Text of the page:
The problems with Evolution are many, but in the end it still tells a cute story featuring charming characters. STING has really reworked the game into a much better product that was on the Dreamcast. Even the graphical issues would not be such a problem if the developers created a more exciting battle system and better designed dungeons. If you’re absolutely dying for an RPG to play on your GameCube, Evolution is currently the only show in town. The game is worth a rent if only to see how well Ubi Soft localized the game and the game’s great music. If I were you though, I’d skip the game and buy the soundtrack instead.


Graphics Sound Control Gameplay Lastability Final
5 8 7 6 7 6

While the character models have been significantly upgraded from the Dreamcast versions, everything else is right at home with SEGA’s defunct system, though they too have been remodeled. Strangely, the sparse environs manage to cause the GameCube to actually chug at times and while normally steady, the framerate is definitely below 30 frames per second.


Evolution features great compositions, to say the least. As with all RPGs, the most important music in the game is the Battle Theme (or in this case themes) and Evolution’s composer certainly does not disappoint. All battle tracks are extremely well done, and never get boring. All other musical tracks are beautiful and feature better quality instruments than the DC originals. Ubi Soft has also chosen great voice acting talent and it really raises the bar for how RPG localizations should be handled.


It’s the typical RPG control setup. There’s no option to configure the controls to your liking, but everything is intuitive.


The battle system is bare-bones but functional and the predefined dungeons are good, though on the simple side. The random dungeons are an exercise in frustration and boredom, but thankfully there are only two that are mandatory.


This is a short game by RPG standards, and most gamers familiar with the genre will clock in with about 20 hours before they finish it. Still, the game actually ranks you and gives you the retry option in order to raise your adventuring rank.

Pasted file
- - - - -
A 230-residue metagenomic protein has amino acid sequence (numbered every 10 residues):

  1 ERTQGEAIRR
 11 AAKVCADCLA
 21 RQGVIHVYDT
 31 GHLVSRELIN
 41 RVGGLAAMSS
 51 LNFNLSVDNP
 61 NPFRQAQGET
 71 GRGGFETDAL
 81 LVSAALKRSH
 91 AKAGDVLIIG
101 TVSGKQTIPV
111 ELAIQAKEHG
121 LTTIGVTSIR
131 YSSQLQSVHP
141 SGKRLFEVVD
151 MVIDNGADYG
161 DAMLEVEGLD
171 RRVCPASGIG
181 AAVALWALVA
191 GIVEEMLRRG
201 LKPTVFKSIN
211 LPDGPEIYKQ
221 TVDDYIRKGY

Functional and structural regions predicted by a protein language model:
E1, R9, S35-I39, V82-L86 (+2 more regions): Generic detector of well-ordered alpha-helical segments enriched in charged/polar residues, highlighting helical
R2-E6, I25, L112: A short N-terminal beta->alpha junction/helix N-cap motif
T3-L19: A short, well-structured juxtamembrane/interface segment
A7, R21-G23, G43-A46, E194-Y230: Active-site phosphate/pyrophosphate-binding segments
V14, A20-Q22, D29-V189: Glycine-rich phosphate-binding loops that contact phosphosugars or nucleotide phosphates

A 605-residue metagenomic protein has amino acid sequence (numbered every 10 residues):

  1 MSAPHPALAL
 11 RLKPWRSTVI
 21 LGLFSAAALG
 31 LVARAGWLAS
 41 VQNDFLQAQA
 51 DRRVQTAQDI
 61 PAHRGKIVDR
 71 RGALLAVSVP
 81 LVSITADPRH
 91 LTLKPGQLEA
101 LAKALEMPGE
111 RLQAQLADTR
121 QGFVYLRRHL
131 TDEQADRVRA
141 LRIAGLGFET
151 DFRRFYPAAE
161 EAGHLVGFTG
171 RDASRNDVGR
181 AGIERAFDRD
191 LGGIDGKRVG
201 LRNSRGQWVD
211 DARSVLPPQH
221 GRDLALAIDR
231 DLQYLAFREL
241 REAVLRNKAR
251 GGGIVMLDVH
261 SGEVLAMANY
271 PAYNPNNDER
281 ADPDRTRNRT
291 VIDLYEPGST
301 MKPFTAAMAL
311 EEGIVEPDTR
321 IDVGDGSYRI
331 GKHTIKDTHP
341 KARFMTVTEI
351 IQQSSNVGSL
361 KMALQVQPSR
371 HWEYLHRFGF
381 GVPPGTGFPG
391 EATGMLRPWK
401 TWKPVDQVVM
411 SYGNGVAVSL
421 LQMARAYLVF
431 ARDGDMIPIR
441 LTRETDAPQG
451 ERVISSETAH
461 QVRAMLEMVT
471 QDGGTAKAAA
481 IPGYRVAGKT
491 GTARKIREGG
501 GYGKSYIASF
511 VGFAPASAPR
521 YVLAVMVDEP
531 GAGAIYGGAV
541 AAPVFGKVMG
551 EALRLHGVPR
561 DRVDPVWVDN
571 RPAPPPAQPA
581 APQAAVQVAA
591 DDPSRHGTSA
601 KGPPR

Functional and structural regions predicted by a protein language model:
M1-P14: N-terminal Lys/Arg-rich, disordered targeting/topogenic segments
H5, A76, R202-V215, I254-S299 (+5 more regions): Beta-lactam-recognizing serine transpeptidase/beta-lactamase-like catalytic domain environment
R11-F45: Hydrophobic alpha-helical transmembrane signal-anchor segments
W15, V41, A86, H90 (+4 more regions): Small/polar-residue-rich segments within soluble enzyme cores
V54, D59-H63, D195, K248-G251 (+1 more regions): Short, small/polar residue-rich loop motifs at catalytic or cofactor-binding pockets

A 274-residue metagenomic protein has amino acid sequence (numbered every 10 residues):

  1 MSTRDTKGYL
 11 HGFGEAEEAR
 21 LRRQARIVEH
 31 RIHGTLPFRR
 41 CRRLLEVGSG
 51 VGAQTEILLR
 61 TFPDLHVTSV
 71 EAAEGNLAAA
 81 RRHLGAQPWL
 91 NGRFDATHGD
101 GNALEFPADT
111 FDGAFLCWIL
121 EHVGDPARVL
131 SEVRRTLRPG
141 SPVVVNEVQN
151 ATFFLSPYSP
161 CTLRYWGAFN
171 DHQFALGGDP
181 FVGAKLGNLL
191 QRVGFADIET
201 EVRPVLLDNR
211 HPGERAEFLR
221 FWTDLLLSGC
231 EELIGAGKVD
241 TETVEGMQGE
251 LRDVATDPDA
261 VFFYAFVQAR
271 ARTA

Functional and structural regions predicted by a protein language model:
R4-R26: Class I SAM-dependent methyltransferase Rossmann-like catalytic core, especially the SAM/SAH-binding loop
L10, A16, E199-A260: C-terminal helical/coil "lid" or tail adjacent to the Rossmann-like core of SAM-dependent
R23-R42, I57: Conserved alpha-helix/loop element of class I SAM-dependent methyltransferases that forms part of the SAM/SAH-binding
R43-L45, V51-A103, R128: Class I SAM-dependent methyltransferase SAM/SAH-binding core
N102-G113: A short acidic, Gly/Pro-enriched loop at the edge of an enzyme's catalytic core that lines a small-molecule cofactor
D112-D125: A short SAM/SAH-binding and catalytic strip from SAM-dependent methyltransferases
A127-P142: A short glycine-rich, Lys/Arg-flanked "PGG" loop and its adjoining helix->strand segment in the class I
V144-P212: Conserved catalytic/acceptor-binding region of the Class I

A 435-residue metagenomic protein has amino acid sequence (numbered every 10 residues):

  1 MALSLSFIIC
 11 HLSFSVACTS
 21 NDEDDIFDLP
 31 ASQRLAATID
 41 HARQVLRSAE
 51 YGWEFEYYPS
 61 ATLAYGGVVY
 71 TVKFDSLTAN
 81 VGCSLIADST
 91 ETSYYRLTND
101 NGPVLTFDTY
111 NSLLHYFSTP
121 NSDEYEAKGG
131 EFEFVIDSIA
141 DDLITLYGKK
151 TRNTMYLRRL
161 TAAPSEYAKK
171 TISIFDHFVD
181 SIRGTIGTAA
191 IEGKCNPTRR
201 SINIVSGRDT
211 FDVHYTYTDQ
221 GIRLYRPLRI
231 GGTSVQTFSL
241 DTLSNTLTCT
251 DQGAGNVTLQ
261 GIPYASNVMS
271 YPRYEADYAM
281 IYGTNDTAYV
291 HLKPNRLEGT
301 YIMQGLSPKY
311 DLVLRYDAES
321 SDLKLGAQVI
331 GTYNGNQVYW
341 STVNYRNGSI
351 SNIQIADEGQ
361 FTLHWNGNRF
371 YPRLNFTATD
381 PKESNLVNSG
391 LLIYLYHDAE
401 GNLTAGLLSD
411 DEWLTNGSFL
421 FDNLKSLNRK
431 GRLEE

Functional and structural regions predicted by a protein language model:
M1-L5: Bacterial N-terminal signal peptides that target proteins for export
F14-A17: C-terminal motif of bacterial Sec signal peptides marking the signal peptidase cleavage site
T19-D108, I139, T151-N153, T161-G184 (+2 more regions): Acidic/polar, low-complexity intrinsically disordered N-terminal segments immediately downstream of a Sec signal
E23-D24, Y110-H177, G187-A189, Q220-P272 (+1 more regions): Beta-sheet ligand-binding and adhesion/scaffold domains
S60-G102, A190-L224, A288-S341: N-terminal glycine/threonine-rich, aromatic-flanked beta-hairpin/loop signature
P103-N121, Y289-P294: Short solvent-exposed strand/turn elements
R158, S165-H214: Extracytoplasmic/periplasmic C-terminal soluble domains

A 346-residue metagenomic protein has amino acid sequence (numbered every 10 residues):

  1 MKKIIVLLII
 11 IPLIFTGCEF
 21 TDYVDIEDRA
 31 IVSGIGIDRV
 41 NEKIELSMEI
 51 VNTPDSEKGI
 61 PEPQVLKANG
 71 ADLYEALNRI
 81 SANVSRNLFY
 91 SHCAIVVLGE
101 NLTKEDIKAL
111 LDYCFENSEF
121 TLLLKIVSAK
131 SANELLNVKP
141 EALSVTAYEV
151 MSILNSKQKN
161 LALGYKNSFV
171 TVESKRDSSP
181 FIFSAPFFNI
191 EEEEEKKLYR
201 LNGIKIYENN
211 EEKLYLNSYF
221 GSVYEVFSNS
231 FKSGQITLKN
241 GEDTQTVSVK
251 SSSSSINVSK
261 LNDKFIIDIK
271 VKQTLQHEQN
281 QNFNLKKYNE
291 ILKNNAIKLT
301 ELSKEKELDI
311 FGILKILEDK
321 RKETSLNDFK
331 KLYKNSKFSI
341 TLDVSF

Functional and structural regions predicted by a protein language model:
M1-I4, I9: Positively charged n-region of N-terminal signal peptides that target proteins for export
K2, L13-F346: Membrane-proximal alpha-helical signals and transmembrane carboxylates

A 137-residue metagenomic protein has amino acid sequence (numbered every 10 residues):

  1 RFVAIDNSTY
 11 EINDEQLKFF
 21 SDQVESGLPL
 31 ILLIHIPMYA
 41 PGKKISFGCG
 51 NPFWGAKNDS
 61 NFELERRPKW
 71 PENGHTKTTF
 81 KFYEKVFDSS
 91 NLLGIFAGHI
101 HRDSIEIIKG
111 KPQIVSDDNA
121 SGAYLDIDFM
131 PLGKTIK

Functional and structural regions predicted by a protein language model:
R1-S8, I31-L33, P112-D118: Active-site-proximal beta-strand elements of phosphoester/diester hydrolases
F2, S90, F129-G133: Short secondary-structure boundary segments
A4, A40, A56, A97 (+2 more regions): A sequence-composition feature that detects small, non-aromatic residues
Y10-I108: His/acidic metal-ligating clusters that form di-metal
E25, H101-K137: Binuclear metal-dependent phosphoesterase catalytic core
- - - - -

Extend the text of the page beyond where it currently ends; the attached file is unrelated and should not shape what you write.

It’s clear that STING and Ubi Soft both worked hard for the release of the first turn-based RPG for the GameCube. STING has significantly improved both games over the original DC titles, but they’re missing two things: excellent dungeon design and a more complex battle system. Still, the game has a great deal of charm with the characters being engaging and the plot ‘fun’, even if both seem a direct rip-off of Grandia. Ubi Soft has done a stunning localization of the game what with the superb voice acting and translation efforts. If you’re dying to play an RPG on GameCube, or completely new to the genre, you might want to give Evolution a try. It’s a good beginner’s RPG, but there’s still much that needs to be done before Evolution is a top-tier franchise.


  • Cute characters
  • Excellent battle themes
  • High quality English voice-acting
  • Only two mandatory random dungeons to suffer through
  • Superb music in general
  • Battle system is nothing to write home about
  • Framerate is below 30 frames per second
  • Graphics look downright ugly at times
  • Random dungeons are boring and poorly designed
Review Page 2: Conclusion

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Genre RPG
Developer Sting

Worldwide Releases

na: Evolution Worlds
Release Dec 02, 2002
jpn: Shinkisekai Evolutia
Release Jul 26, 2002
RatingAll Ages
eu: Evolution Worlds
Release Mar 06, 2003
aus: Evolution Worlds
Release Year 2003
RatingParental Guidance